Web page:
Any command that is configured to take in Sensu data object and process may need to be adjusted slightly. Which means for most workflows: handlers and filters and mutators! Oh, my!
The reason for this is the internal data model Sensu 2.0 uses for events is not backwards compatible with Sensu 1.4. For example, Sensu 2.0 introduces concepts that don’t fit within the data representation of Sensu 1.4. The result is that sensu-server handlers and mutators might not continue to work if they’re relying on attributes in the event JSON representation that no longer exist. This is not difficult to fix — the information has most likely moved to a different location inside the JSON representation. Watch for a future Jef Practice post covering this in more detail. The situation with filters is a little more complicated, so keep reading.
Client-side commands can also be impacted by this change, though not in most common workflows. Any checks or check hooks which rely on the stdin configuration attribute may need to be adjusted. These commands ingest a JSON representation of client and check configuration and may need to be adapted to ensure correct operation. As I said, this isn’t a common arrangement — none of the checks in the maintained Sensu plugins collection require the
The Ugly: Significant Refactoring Required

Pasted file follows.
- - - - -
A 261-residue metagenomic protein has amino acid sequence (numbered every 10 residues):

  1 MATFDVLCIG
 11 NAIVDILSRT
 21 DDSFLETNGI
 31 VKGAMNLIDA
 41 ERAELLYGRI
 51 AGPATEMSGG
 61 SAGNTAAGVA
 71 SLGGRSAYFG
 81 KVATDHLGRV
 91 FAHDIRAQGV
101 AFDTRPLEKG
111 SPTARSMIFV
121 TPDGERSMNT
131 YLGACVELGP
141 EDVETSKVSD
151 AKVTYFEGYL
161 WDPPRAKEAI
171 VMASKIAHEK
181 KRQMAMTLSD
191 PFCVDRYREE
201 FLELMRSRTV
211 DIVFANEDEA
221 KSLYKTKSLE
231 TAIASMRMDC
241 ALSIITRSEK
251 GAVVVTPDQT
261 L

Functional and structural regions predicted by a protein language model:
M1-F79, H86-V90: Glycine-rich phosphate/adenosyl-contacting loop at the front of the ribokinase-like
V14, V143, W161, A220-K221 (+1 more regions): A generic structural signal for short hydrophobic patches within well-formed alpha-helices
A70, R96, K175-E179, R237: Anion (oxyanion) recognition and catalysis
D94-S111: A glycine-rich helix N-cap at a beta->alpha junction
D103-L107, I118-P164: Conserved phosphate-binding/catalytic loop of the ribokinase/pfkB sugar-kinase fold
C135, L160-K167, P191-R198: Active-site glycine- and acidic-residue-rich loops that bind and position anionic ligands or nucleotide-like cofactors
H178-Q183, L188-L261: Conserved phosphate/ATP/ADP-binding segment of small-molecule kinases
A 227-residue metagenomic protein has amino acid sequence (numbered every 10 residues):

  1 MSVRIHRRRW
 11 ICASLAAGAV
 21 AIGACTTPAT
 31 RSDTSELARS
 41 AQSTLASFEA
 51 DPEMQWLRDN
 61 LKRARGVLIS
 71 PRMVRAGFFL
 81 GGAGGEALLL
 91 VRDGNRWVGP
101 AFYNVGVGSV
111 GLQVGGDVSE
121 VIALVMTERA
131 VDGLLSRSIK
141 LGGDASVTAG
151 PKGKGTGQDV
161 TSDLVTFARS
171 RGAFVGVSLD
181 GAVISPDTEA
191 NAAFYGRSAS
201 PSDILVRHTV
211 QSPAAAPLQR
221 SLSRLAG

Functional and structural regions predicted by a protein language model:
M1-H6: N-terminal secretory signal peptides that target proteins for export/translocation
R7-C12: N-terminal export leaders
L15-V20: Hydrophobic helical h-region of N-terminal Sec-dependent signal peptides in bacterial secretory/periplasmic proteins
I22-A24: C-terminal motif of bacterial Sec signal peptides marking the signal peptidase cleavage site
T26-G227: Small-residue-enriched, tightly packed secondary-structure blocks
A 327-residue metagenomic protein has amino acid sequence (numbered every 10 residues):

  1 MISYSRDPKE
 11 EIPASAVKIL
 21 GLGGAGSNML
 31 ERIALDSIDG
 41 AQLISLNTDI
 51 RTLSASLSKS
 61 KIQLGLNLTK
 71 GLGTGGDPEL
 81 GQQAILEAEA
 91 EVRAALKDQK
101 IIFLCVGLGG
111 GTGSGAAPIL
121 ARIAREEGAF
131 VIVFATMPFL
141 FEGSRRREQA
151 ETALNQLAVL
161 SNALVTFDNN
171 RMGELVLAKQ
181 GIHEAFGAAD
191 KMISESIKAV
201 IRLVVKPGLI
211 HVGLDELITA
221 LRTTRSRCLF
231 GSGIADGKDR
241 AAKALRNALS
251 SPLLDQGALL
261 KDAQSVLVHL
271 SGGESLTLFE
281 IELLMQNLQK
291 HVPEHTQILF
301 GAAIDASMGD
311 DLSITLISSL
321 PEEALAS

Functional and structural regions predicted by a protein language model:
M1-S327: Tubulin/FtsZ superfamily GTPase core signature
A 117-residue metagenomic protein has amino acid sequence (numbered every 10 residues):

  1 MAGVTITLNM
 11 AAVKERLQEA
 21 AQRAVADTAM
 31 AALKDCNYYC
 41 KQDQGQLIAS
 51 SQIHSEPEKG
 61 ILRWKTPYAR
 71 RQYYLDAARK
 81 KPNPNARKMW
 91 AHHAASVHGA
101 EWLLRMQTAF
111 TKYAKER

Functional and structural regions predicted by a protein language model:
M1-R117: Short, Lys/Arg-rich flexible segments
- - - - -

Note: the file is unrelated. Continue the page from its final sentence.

Some workflow configurations in Sensu 1.x are tied directly to the choice of Ruby as an implementation decision and are deeply wedded to the Ruby internals. Unfortunately, these will most likely have to be rebuilt.
First up: filters.
Be prepared to rewrite your filters from scratch. In Sensu 1.x, filters gave you access to the full Ruby environment via the Ruby eval statement. As a result, seemingly simple filter logic can be intimately tied to having a Ruby environment running underneath. This is why the translator tool I mentioned before doesn’t even attempt to translate your filters. If you have a simple filter without complicated Ruby eval logic, this should be straightforward to convert by hand. If you have clever Ruby eval logic, you will need to refactor your filter as a gRPC service extension to Sensu 2.0.
Did I just mentation gRPC extensions? What a great segue!
Existing Sensu 1.x Ruby extensions will have to be rewritten or converted to gRPC services. Extensions aren’t going away, they’re just being decoupled from the main Sensu backend process and will now exist as gRPC processes running outside of the Sensu backend.
I love the move to gRPC; it gives us the ability to build extensions in many different languages. There’s a lot of long-term benefit here, such as being able to write your own in-house extensions using the language development tooling you have already spun up for testing. So if you’re a Python shop, Go shop, or a Ruby shop, you’ll be able to write your in-house Sensu extensions in the tooling you’re most proficient in. I’m keen on building my own gRPC extensions — in Python — so you’ll want to watch out for a follow-up post where I talk more about getting a gRPC extension up and running with Sensu 2.0.